Introducing three unsung (but worthy) bugs, whose definitive biographies have yet to be written.
ENTYLIA CARINATA (no common name) is a treehopper in the family Membracidae (from the Greek membrax meaning “a kind of cicada”) (to whom they’re distantly related). It’s a wonderful family of tiny dragons and unicorns (Britannica calls them “insect brownies”) whose various protuberances are supposed to mimic thorns and other bits of vegetation (these bumps are extensions of the pronotum, a structure that covers the top surface of the thorax and is sometimes called a “helmet”). Check the images of Treehoppers.
Treehoppers are sap-feeders that insert their beaks and feed on both woody and herbaceous plants. Nymphs may start out on herbaceous plants and graduate to the “softer” parts of woody plants as adults, and a few are considered minor agricultural pests. Like many other sap-feeding bugs, they produce honeydew, which is eaten by other insects and which encourages ants to “farm” them.
Eggs are laid in woody tissue; females of some species guard their eggs, and some species are vaguely social, with groups of nymphs being cared for by adults.
Treehoppers’ Super Power is the ability of males to quiver the muscles in their abdomen. The resulting vibration passes down through the insect’s legs and into the stem it’s sitting on, and the sound made by these 3/8” insects can be heard/felt by insects on the same plant and even on different plants as far as a yard away! Check this article and be sure to listen to the audio..
Entylia carinata (carinata means “keeled”) can be found in eastern North America, south into South America, especially on plants in the Aster/Composite family. The BugLady photographed it on a swamp thistle – there were no ants in attendance, but this species does attract them. For a much better picture of an adult, see. Here’s one of a bunch of eggs, and one of a nymph, and here’s an ant tending a nymph.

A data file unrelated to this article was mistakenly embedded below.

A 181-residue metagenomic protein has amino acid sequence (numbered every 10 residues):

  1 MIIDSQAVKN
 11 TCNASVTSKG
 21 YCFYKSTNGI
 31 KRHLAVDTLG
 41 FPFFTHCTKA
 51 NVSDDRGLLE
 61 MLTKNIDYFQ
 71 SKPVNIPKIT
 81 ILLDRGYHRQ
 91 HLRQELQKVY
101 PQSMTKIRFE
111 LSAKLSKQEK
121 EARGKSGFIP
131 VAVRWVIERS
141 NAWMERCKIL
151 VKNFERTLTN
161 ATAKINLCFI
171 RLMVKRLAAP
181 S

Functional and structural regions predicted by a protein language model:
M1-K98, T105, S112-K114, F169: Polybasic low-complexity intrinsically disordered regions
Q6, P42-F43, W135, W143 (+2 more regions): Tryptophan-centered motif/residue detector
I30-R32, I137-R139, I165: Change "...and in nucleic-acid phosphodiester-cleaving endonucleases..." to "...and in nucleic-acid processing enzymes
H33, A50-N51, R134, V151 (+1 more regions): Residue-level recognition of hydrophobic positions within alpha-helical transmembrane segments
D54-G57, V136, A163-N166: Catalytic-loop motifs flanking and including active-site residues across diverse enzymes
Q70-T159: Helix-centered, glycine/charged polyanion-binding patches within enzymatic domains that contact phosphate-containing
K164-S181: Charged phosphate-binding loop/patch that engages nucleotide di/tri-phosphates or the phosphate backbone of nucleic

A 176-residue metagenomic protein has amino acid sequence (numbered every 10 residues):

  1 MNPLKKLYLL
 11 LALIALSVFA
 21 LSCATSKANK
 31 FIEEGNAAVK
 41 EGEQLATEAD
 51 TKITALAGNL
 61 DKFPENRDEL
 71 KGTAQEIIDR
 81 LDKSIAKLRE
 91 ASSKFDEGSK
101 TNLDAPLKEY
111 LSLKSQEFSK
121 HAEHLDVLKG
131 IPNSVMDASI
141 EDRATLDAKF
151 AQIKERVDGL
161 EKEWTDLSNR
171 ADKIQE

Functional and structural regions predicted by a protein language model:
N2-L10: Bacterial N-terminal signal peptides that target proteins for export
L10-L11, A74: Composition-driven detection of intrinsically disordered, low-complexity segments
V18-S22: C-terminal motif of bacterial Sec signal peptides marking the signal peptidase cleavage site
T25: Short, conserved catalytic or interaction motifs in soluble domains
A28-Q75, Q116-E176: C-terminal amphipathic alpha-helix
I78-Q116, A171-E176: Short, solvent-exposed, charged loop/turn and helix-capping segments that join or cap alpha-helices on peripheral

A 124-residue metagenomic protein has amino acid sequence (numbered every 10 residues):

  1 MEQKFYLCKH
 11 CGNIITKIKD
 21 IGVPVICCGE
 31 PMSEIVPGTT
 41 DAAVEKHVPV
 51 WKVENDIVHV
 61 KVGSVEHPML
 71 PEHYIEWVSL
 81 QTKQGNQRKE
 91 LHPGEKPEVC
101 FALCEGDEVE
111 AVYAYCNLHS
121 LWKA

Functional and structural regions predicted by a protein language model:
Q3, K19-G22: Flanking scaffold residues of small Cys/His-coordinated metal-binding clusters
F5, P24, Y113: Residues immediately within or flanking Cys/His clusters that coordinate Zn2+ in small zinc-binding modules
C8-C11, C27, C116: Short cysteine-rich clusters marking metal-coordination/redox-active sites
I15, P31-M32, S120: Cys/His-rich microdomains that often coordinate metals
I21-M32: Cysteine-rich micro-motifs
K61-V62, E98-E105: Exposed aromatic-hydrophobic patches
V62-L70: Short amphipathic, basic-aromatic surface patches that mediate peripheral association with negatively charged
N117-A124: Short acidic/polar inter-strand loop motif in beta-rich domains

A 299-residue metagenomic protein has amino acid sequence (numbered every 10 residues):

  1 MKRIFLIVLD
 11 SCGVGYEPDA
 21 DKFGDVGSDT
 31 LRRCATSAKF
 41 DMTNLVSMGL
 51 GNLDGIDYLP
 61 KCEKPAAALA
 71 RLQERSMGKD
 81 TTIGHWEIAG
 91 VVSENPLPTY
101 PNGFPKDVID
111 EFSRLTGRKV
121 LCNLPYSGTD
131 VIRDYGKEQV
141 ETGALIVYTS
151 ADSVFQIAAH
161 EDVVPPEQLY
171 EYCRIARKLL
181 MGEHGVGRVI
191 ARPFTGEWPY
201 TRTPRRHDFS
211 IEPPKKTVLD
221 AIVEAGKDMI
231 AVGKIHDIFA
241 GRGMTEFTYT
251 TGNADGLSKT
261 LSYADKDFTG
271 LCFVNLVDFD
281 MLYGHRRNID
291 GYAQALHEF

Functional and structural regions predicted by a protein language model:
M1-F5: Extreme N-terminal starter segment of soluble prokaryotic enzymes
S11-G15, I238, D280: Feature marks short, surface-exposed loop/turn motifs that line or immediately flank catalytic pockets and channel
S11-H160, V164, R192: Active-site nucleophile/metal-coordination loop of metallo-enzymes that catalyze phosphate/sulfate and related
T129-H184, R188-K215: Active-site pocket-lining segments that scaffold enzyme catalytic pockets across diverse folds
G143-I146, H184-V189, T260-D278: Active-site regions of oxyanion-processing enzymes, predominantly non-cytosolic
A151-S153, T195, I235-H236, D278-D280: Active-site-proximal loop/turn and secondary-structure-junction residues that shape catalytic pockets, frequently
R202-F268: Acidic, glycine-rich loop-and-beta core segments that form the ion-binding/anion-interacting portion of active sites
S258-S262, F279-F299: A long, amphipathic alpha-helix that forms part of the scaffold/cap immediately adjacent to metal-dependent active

This interesting critter with the pointy front end, NEMOTELUS KANSENSIS (no common name), lived as an “X-fly” in the “X-Files” for six years until the BugLady finally ID’d it while she was looking for something else. It turns out to be a soldier fly (family Stratiomyidae), and she’s more familiar with the larger, sluggish, wasp-mimic soldier flies (whose striped abdomens apparently reminded some insect namer of hash marks on a soldier’s uniform). Here’s a better picture.
As a rule, the stiff, spindle-shaped, soldier fly larvae grow up in damp situations – in piles of dung or other rich, organic stuff, under bark, in soil, in litter, and in standing water – where they may eat decaying organic matter, fungi, or their fellow invertebrates. Pupation occurs within that armored larval skin. Adults are often found near the larval habitat, feeding on nectar (it’s called glucophagous), although in some species, adults don’t feed at all. The position of the wings at rest is described as “scissor-like.”
Nemotelus kansensis is sexually dimorphic – where the females have a series of white triangles on the top of their abdomens, the males’ abdomens are mostly white Check this link. Its larvae are aquatic. Coincidentally or not, most of the pictures in bugguide.net show them on Composites.
What a lovely little moth – the “stitching” on the trailing edge of the hind wing is exquisite! The BENT-LINE CARPET (Costaconvexa centrostrigaria), also called the Traveler, is in the family Geometridae (geometra means “to measure the earth”) whose caterpillars are called inch-worms. It is the only member of its genus on this continent (it’s mostly absent from the Great Plains and Rockies), and it has been recorded in Great Britain (once), the Canaries, the Azores, and Madeira.
Bent-line Carpets have a wingspread of a bit less than an inch and come in a variety of hues: Check this picture. Their larval food plants are members of the genus Polygonum (smartweeds and knotweeds)
Despite the plummeting temperatures, a few grasshoppers and Autumn Meadowhawks are still hanging on in the prairie.